From the Jersey Transit train, the meadowlands look endless but when you stand in the middle of the tall weeds, it's a jungle. It's a graveyard for old tires that silently rot in the heat and stagnant water–it's also a pseudo-Sicilian graveyard for when Vito stiffs the family out of cash or Antolini was at the wrong place at the wrong time, if you know what I'm saying.

Somewhere behind me is the Titan building, except it's been painted over and all that's left on the warehouse are the lighter brown outlines behind where the blue sign used to be. The word "Titan" is spelled out in cleanliness.

As soon as I locked up the garage, I got away from there as soon as possible. I can't stand it when a building is dying.

The land along the Turnpike, especially the part around Elizabeth, Rahway and Kearny, is now being built up. There's a wretched carcass of an old building that they're painting over about two football fields big. Some of the corrugated metal panels are swung open, eyelids allowing dust from the highway. I wonder whether they found any Vitos or Antolinis in the old building. I'd rather not know the answer. I did come across a dead body once in the marshes and I wanted to drag it out to see if he'd had any identification or something on him, but I watch too many movies and if his family put him there, they certainly don't want him back. It's not fair to assume that all dead people are Sicilians but it's easier for me to believe in some big plot than for me to think about all the subtle reasons why a man might be rotting his eyeballs out in a post-mortem siesta in the Meadowlands.

A bunch of crows picked at where the eyeballs should have been. It's another sign from God. A murder of crows eat up a murdered man.

In about five minutes I'm going to get into my Cavalier and go to Ironbound. I'll swing by the station and get some of that popcorn–they don't give you extra butter there like they do at the movies, but it's got its own dry charm anyway. I've got to have a tank of Coke next to me as I eat the popcorn but I'm used to driving with one sticky hand and flipping off the crazy Honduran bodega guys with the other. I don't know what they have in fucking Honduras, but here we have rules. Specifically, no matter how short the micro-mini on that hot piece of Dominican ass, you can't run a red. Or whistle at her and almost back into me because you're a slow piece of shit. Please.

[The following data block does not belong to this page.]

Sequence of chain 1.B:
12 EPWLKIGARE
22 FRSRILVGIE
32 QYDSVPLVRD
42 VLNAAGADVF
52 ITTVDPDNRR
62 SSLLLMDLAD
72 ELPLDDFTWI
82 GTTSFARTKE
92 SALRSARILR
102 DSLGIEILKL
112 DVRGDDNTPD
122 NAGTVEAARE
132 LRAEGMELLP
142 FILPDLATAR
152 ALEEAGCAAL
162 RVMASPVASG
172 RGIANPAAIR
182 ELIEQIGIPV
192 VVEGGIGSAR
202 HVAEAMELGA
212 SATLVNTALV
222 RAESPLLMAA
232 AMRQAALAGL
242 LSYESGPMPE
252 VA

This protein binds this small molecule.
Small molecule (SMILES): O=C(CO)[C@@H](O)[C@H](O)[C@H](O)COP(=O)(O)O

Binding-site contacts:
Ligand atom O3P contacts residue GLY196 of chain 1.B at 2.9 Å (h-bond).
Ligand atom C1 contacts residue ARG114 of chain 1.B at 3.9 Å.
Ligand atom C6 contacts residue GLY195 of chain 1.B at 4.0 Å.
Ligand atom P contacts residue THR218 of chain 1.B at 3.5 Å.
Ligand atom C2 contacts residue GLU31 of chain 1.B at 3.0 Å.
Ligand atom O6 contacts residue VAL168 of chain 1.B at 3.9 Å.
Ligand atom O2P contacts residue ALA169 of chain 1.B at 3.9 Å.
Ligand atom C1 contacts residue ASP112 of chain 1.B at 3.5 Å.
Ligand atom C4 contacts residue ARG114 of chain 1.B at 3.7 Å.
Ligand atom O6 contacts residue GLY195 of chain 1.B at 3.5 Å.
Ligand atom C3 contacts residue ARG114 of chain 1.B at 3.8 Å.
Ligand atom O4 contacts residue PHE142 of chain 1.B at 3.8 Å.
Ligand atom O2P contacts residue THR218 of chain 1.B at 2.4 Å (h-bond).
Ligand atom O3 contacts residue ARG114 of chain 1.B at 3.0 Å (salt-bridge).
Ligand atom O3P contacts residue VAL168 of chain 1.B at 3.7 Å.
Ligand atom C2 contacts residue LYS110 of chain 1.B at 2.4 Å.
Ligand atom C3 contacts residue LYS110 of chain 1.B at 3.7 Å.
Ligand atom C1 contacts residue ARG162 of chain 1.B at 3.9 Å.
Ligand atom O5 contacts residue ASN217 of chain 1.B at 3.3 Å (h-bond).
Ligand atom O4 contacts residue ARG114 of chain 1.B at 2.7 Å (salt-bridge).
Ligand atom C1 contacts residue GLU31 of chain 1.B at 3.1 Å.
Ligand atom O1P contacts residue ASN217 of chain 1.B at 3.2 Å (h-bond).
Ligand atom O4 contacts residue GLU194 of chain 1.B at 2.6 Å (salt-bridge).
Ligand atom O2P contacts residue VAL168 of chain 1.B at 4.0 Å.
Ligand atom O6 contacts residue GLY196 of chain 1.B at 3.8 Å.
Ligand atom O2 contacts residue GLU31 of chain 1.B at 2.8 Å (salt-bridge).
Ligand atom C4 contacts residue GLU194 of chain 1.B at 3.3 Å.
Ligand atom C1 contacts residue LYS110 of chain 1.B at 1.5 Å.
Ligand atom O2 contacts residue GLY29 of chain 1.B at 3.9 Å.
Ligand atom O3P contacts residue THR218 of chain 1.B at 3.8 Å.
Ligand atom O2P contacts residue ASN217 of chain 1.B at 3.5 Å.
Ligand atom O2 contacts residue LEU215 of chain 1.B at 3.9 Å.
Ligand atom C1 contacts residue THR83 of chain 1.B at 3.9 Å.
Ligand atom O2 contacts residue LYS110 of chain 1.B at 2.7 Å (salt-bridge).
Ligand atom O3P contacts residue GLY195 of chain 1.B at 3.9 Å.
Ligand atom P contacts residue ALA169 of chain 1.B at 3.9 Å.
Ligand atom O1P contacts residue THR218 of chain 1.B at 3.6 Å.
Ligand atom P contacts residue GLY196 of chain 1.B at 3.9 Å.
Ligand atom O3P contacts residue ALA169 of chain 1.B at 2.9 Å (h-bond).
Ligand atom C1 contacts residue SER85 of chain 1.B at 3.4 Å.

There was this one time when I saw one of those Vito guys getting out of a Spanish place all paella-ed out and he smelled like he invaded the ocean and came out with a few squid. He gave me a look that clearly said I had better leave, or else he'd pull Antolini out of the marshes, and they'd both shoot me shitless.

"You know where the Quick Chek is?" he asked.

There was one up by the gas station where my friend Pete worked, but I think he would have gone home by six like he always did. First Pete'd go to Lucy's house and then to his wife's, although sometimes we'd hang out at Lil Sammy's after his "man hour" with Lucy and I could still smell the sex on him.

He always shrugged. "Mandy ain't figured it out yet." And he'd shove a Dos Equis at me and we'd drink, watching the sun plow itself into the ground for the next twenty or thirty minutes. The smell of bar by then covered up the stench of screwing.

By the time Vito got there, it was probably the Indian guy–Joshua–watching over the pumps. He kind of smelled like onions and garlic and gas, which, to me was almost edible. Gas is dangerous because it smells like I can drink it.

By the time I'm going to get to Ironbound, I should tell Estrella to take out the trash, though she doesn't listen to anything unless there's a bribe or conditional. "If you don't take out the trash, I ain't coming home," isn't exactly what I should say but I say it anyway and crush the cellphone against the dashboard.